Tire rubber contents by mass, TRC%, were selected as 0, 10, 20, 30, 40 and 50%. Its corresponding contents by volume were 0, 19.9, 35.9, 48.9, 59.9 and 69.1%, respectively. It was important to avoid any segregation during the specimens’ preparation that could influence the results of the experiments. Therefore, special care was taken to thoroughly mix the sand and tire rubber from the beginning till pouring them into the mold to produce a reasonably uniform, non-segregated mixture. After mixing the appropriate amount of dry sand and tire rubber, specimens were constructed carefully using the dry deposition method in six layers. Every layer was tamped using a metal rod tamper providing almost relative density of 80%. Tests have been performed based on ASTM D7181–11. After the sample had been set up in the cell with vacuum pressure (25 kPa), the inner and outer chambers were filled with de-aired water and the saturation process was carried out by applying different values of back pressure, while keeping a constant initial effective stress of 30 kPa until obtaining a Skempton’s B-value greater than 0.95. Then, the specimen was consolidated isotropically by ramping the effective confining pressure (outer and inner) up to 200 kPa.

4 Results

The stress-strain characteristics of sand-tire rubber mixtures are illustrated in Figure 2. The stress ratio can be defined as the ratio of the major principal stress to the minor one. The highest level of stress ratio obtained from stress ratio-major principal strain curve is defined as the maximum stress ratio. Radial displacements were obtained by using radial chain device that was supplemented by a number of sensors and mounted around the sample.

Figure 2
Figure 2

Relationship between (a) stress ratio and major principal strain and (b) volumetric variation and major principal strain of specimens based on different contents of tire rubber.

Citation: Studia Geotechnica et Mechanica 41, 2; 10.2478/sgem-2019-0007

Figure 3 shows the variation of the maximum stress ratio ηmax along the tire rubber content TRC of 10, 20, 30, 40 and 50%. It is clear that maximum stress ratio ηmax of sand increased from 1.61 to 1.83 and 1.90 as the tire rubber content TRC increased to 10 and 20%. After that, the maximum stress ratio decreased dramatically to 1.41, 1.26 and 1.03 for TRC = 30, 40 and 50% respectively. This means that stress ratio increased by 13.6 and 18.0% as TRC increased to 10 and 20% respectively, followed by decreasing by 12.4, 21.7 and 36.0% when TRC increased to 30, 40 and 50% respectively. This trend is similar to the results presented in Mashiri et al.[2]

Figure 3
Figure 3

Effect of rubber content on maximum stress ratio of mixtures.

Citation: Studia Geotechnica et Mechanica 41, 2; 10.2478/sgem-2019-0007

It is well known that the shear strength of clean sand depends totally on the friction between particles and, thus, the presence of tire rubber material as inter-particle layers affects friction and thereby stability. The increase in stress ratio associated with TRC = 10 and 20% is related to the fact that such a percentage likely fills the voids between sand particles, which prevents particles from moving and sliding easily under shearing; and consequently, exhibit higher values of strength. This means that TRC = 10–20%

is likely to be the optimum tire rubber content. However, the decrease in the stress ratio that occurred in sand when TRC ≥ 30% is attributed to the fact that rubber material can be deformed vertically significantly under the applied load. Moreover, the particles in mixtures with high rubber content can move and slide easily under shearing; and consequently, exhibit lower values of stress ratio. This is consistent with the results of several researchers [such 2, 3 and 9]. However, Ehsani et al.[6] reported a different trend.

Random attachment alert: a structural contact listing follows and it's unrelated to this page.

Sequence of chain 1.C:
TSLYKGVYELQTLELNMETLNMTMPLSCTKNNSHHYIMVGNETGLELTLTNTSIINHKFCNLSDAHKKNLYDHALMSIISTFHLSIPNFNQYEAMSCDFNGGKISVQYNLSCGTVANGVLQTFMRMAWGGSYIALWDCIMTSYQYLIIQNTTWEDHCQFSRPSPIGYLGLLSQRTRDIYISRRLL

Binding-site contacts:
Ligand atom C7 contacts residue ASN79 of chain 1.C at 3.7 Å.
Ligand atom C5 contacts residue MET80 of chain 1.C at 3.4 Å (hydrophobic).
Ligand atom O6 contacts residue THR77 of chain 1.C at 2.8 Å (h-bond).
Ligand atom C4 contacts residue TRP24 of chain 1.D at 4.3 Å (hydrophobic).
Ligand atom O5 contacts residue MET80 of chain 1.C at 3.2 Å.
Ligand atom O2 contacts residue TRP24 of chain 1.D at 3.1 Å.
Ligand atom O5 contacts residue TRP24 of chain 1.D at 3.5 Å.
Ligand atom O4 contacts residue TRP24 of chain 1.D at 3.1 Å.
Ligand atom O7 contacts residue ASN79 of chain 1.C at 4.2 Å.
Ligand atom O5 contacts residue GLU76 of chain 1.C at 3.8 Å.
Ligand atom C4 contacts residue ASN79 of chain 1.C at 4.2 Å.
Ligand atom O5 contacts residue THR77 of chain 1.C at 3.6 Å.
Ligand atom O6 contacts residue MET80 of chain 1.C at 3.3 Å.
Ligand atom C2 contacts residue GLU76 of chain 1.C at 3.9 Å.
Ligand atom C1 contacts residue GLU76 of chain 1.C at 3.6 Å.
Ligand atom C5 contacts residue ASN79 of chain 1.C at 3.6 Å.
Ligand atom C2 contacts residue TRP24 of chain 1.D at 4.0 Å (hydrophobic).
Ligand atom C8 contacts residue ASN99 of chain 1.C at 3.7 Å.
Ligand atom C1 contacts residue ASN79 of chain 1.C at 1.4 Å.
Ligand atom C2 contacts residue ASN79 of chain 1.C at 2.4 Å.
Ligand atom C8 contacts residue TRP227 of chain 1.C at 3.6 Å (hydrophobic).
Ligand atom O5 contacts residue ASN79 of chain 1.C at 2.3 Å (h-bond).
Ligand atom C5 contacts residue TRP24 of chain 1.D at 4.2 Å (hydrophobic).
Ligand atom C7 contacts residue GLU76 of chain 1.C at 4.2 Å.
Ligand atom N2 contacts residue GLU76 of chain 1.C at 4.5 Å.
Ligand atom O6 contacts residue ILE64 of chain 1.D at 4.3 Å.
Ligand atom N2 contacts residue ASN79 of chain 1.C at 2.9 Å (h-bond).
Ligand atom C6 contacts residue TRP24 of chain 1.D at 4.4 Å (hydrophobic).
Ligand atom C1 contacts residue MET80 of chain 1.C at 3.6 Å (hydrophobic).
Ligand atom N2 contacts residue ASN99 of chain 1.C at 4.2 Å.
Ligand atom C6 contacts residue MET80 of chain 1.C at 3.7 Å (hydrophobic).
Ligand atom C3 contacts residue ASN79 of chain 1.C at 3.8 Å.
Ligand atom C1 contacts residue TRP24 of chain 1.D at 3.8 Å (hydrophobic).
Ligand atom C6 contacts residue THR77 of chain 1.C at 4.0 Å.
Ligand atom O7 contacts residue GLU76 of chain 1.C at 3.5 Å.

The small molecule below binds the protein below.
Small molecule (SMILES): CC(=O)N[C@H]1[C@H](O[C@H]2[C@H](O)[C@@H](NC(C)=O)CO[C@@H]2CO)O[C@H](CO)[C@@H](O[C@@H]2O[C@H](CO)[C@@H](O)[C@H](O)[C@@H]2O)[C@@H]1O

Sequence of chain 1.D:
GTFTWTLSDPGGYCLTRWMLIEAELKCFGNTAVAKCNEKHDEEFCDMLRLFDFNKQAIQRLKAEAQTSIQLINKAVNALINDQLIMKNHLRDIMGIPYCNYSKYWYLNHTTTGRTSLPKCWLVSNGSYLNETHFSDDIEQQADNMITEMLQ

This variation in the maximum stress ratio ηmax with the tire rubber content TRC can be explained based on the variation of the void ratio of the sand-tire rubber mixtures STRM with the tire rubber content.[2] Figure 4 illustrates that the lowest value of the maximum emax and minimum emin void ratio occurred at TRC = 20.0%. Moreover, the maximum void ratio of rubber intersected the void ratio curve of rubber at TRC = 11.6%, while the maximum void ratio of sand intersected the void ratio curve of sand at TRC = 26.7%. The shearing behavior of the sand-tire rubber mixtures STRM can be divided into three distinct zones, Z1, Z2 and Z3. First zone is the sand matrix zone for mixtures that have less than 11.6% of rubber. In this zone, sand forms the main skeleton. However, rubber can occupy inter-particular voids to provide a cushioning effect and improve interlocking between sand particles. For rubber content between 11.6 and 26.7%, both rubber and sand form the skeleton of mixtures and share the applied load. Increasing the rubber content beyond 26.7% causes the behavior of the mixture to be controlled by the rubber. This agrees with Mashiri et al.[2] who have presented similar explanation. This means that the improvement in the mixture is related to improving bonding and cushioning effect provided by the tire rubber occupying the inter-granular voids, which improves resistance to induced lateral forces by decreasing the amount of sliding and rotation of particles along the bedding plane.

Figure 4
Figure 4

The variation in the maximum and minimum void ratio of sand-rubber mixtures, void ratio of mixtures (Dr = 80%), void ratio of the sand and the rubber in the mixtures (Dr = 80%)

Citation: Studia Geotechnica et Mechanica 41, 2; 10.2478/sgem-2019-0007

Figures 5(a–f) show the accumulated principal strains with the stress ratio. It was found that maximum stress ratio ηmax of sand-tire rubber mixtures STRM occurred at major principal strain ε1 larger than that of clean sand. Moreover, as the rubber content increased such major principal strain increased. For example, the maximum stress ratio of sand (1.61) occurred at major principal strain ε1 of 9.1%, while the maximum stress ratio of the sand-tire rubber mixtures occurred at 9.8, 17.2, 20.7, 26.2 and 26.4% for rubber content of 10, 20, 30, 40 and 50% respectively. This means that increasing rubber content from 0% to 50% resulted in increasing ε1 by 169%, indicating that the behavior becomes softer. Moreover, sand containing 40 and 50% of rubber failed when ε1 reached 33.6% compared with 21.3% for clean sand. It is evident that tire rubber material TRM contributes significantly to the sustaining of applied loads even under large strains due to its elastic nature.